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Monday, April 18, 2011     FOR YOUR EYES ONLY

Orthodox majority projected in Israel by 2030

TEL AVIV — Israel is bracing for the prospect that Orthodox Jews will become the majority in what has long been a fiercely secular state.


A report asserted that Orthodox Jews would become the majority of Israel by 2030, with the so-called Haredim, or ultra-Orthodox, reaching one million people. The report by the University of Haifa cited a galloping birth rate by religious Jews, which exceeded both that of their secular counterparts and many Arabs, Middle East Newsline reported.

"The public agenda, the public square and the cultural aspects of the country stand to all reflect the spirit of the Haredi and religious world," the report, titled "Israel 2010-2030: On the Path to a Religious State," said. "The more the Haredi sector grows, the wider the economic gaps between that sector and the rest of the population will be."

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The report, authored by demographer Arnon Sofer, said the ultra-Orthodox, based on an annual natural increase rate of up to seven percent, would expand their representation in Israel's parliament. Sofer said Haredi political parties would seek to enhance Jewish observance in public life.

"Education will become Torah-based, courts will be operated according to Jewish religious law and much of the media will undergo a transformation in which a large amount of the content it broadcasts will disappear," the report said.

This marked Sofer's second study on Jewish demography in Israel. In the 1980s and 1990s, Sofer published studies that warned of soaring Arab birth rates that would make them the majority of Israel, predictions that have not been borne out.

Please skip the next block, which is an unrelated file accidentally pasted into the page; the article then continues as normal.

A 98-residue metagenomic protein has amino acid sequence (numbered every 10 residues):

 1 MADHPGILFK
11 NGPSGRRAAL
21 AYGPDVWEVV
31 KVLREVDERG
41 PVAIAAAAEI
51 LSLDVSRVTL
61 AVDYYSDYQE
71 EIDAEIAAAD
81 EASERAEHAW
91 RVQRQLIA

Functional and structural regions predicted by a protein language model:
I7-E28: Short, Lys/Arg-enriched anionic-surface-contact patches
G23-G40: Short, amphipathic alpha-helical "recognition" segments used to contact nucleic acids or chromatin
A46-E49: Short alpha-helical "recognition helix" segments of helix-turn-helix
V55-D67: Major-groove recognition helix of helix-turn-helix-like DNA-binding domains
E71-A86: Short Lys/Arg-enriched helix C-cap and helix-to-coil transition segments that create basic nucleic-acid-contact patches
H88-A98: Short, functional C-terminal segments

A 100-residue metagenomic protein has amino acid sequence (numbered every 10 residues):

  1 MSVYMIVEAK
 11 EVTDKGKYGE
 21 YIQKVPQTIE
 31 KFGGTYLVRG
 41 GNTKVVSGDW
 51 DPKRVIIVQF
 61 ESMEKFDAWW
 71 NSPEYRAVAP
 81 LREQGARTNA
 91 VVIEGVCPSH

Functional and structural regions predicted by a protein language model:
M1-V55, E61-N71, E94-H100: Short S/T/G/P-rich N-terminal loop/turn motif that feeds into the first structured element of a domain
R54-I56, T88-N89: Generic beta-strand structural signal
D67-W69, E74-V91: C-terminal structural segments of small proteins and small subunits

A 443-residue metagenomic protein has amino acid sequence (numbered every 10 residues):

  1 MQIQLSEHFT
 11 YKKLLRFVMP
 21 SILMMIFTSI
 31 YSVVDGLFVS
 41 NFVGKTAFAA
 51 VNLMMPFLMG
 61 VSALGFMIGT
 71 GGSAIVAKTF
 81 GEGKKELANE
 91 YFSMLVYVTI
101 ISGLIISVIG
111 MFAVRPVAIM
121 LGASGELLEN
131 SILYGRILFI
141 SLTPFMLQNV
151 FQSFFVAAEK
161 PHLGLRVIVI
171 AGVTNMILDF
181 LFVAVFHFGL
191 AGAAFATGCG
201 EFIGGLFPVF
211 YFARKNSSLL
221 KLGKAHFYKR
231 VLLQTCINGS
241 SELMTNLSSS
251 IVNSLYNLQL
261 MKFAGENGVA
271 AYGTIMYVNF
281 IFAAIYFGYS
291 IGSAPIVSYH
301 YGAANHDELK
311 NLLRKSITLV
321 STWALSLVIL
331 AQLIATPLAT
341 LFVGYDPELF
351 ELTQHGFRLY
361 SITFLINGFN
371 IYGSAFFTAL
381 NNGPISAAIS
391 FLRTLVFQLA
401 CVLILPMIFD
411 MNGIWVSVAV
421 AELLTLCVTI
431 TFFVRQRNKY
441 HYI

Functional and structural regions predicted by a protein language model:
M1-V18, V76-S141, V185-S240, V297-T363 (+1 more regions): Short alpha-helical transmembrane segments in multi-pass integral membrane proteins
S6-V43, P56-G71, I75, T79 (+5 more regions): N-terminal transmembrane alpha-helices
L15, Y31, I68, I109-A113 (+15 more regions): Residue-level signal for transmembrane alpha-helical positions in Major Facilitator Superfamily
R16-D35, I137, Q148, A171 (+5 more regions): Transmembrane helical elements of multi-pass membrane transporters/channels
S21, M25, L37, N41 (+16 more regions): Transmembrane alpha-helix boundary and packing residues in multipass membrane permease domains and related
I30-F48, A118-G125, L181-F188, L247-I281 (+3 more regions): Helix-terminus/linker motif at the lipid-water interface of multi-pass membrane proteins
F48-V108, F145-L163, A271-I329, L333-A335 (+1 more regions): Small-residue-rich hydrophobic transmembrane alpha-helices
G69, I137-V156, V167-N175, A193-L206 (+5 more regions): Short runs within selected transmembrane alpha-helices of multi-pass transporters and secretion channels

The latest report said Israel would have an Orthodox Jewish majority by 2030 should current birth rates continue. Sofer said this could result in Israel's annexation of the West Bank, the country's loss of democracy and wealth.

"As long as the Haredi percentage of the population increases, the economic gaps between the haredi population and the remainder of the population will continue to grow, requiring a greater transfer of funds [from the secular population] to support them," the report said. "Their differential participation in the work force not only creates a situation of total dependence on the income-earning population, but also inequalities that only continue to grow as well as higher dissatisfaction, bitterness and feelings of suffocation among taxpayers."

Since its establishment in 1948, Israel's leaders have sought to reduce the influence of Jewish observance. In the 1950s, young Orthodox immigrants were pressured to remove their earlocks and work on the Jewish Sabbath.

For his part, Sofer recommended that the government introduce what he termed "Western and democratic elements" in all schools. At the same time, he raised the prospect that secular Jews would stage a "revolution" and impose their values throughout the country.

"If our decision-makers do not come to their senses, the Zionist vision will come to a tragic end and the people of Israel will again find itself in the Diaspora facing anti-Semitism and assimilation," the report said.

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